China vows to 'fight back' after USA threaten $200bn tariffs on goods


"China is shocked at the U.S. action", the Commerce Ministry said in a statement on its website Wednesday.

China is shocked by what the United States did... the Chinese government will, as always, be forced to take necessary countermeasures.

By expanding the list, the administration is beginning to hit products that US households buy, including such things as electric lamps and fish sticks. The list amounts to $200 billion in products in total and also includes chemicals, steel, aluminum, TV components and many consumer products, including food and clothing.

The prospect of a 10 percent tariff on Chinese furniture imports sent shares of online home store WayFair Inc (W.N) down 2.9 percent, while shares of Restoration Hardware (RH.N) tumbled 4.3 percent.

A possible second round of tariff hikes announced Tuesday by the US Trade Representative targets a US$200 billion list of Chinese goods.

Trade wars are "even more costly for the aggressor than military aggression usually is and the effects of an attack are even less predictable and controllable than traditional war", he warned. That means China's imports of U.S. goods are so small that Beijing "cannot match fresh United States tariffs", said Vishnu Varathan of Mizuho Bank in a report.

"We will remain vigilant in defending the ability of our workers and businesses to compete on a fair and reciprocal basis", he said. They have given no indication when they might meet again.

Trade talks between the U.S.and China come to a halt as President Trump threatens to impose new tariffs on the Asian nation.

Investors fear an escalating trade war between the world's two biggest economies could hit global growth.

"We have been very clear and detailed regarding the specific changes China should undertake".

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The sharp tone of Strzok's statement set the stage for a contentious hearing following hours of closed-door questioning last week. Some Democrats applauded after he finished speaking.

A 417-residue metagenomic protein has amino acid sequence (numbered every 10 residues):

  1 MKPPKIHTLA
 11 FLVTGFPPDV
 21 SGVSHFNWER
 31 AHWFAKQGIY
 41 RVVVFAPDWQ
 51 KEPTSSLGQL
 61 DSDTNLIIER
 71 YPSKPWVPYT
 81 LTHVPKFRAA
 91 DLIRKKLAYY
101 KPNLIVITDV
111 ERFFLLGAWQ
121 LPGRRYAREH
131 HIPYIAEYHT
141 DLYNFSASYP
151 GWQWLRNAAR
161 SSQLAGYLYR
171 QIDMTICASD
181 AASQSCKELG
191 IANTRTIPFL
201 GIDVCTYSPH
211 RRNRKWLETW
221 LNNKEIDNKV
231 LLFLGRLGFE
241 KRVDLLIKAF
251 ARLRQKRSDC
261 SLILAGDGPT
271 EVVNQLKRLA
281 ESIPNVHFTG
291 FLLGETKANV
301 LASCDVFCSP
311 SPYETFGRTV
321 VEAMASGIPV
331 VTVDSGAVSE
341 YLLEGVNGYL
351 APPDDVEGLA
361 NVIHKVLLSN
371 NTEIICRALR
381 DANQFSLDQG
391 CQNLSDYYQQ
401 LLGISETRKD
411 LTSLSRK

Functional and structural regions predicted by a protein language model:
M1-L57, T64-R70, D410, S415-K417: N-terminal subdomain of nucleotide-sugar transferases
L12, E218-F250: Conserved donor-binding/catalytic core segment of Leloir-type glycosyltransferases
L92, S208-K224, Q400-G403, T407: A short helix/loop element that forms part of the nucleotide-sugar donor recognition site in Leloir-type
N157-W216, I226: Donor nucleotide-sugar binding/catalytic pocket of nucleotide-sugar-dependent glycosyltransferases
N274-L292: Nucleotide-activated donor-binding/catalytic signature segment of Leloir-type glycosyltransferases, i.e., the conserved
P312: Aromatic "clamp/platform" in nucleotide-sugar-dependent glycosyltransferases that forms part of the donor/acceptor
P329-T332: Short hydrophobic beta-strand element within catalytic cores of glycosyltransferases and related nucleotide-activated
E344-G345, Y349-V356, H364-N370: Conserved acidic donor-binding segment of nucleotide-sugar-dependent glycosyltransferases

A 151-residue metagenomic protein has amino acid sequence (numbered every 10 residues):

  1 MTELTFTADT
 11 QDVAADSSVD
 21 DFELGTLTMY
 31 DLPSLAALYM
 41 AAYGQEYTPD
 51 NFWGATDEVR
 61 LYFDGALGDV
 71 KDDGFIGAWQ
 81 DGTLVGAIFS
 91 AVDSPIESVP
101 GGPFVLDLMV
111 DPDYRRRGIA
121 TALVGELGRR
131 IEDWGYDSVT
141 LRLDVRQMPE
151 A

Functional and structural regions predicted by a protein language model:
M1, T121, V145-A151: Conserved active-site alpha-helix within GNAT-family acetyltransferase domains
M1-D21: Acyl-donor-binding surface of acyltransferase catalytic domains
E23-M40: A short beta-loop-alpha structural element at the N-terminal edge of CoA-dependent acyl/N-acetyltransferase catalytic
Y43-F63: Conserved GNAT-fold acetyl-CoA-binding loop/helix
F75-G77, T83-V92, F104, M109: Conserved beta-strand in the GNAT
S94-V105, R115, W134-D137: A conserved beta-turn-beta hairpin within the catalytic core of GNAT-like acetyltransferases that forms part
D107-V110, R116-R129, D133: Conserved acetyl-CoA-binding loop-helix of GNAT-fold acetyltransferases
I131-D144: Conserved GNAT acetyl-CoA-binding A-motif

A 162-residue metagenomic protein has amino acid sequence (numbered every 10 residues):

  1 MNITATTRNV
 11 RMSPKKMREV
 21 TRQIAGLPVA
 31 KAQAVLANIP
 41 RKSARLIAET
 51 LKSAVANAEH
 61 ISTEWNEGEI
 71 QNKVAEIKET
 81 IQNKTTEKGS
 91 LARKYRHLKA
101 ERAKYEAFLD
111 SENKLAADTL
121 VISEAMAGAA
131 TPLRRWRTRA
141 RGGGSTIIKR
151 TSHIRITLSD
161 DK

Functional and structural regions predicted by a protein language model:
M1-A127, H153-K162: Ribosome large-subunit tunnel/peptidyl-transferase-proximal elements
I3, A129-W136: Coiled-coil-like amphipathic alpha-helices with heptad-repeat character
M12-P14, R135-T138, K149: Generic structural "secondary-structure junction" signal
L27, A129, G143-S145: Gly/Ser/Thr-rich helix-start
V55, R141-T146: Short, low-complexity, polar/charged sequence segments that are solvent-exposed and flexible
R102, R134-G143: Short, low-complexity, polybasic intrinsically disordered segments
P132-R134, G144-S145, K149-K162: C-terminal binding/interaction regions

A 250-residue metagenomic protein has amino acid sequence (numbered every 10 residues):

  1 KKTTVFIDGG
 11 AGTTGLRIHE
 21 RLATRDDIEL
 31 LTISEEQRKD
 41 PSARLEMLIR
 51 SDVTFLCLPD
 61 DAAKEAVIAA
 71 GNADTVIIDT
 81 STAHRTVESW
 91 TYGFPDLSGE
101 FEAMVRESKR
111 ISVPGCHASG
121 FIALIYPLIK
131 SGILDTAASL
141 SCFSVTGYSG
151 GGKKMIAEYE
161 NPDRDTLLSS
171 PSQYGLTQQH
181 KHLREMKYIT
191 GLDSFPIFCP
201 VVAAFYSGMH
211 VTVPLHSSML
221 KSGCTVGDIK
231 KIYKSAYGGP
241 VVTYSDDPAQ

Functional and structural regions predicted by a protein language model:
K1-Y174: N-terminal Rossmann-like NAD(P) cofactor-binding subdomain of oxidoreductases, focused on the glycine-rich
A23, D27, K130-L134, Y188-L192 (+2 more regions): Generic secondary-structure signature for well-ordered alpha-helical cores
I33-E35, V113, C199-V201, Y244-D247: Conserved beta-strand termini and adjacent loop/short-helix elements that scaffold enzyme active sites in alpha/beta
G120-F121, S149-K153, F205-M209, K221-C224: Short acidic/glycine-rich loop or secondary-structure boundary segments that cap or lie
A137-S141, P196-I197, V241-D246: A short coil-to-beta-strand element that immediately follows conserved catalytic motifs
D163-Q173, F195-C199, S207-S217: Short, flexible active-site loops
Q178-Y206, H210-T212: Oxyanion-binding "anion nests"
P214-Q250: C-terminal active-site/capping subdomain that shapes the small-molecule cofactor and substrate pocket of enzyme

US Senate Finance Committee Chairman Orrin Hatch described the move was "reckless".

The new list-targeted at China's key manufacturing export industries-contains over 6,000 products, including fruits, vegetables, live eels, feathers and beaver heads as well as hi-tech minerals that the US needs.

Last year, more USA crude oil was sent to China than any other destination except Canada, the EIA said in an analysis on Tuesday.

The president last month asked the U.S. Trade Representative's office to identify US$200 billion of Chinese goods that could be hit with 10 percent tariffs.

The preliminary list of new tariffs comes days after the USA initiated 25 percent tariffs on $34 billion in Chinese goods. The first round of tariffs covered Chinese products ranging from farming plows to machine tools and communications satellites.

For companies such as Starbucks and Apple, which rely on the Chinese market, the consequences could be devastating.

The eventual goal is to impose tariffs on 40 percent of Chinese imports, the same proportion of U.S. goods hit by Beijing's retaliation, an official told reporters.

The U.S. Chamber of Commerce has supported Trump's domestic tax cuts and efforts to reduce regulation of businesses, but does not back Trump's aggressive tariff policies.

In fact, this is part of the White House's justification for the trade war: China essentially forces foreign companies to hand over trade secrets and intellectual property to Chinese state-run enterprises as the price for doing business there. Having refused to give the European Union a carve out from the tariffs on steel and aluminium, the USA has begun an investigation into auto imports to determine if increased tariffs should be imposed on the grounds of "national security".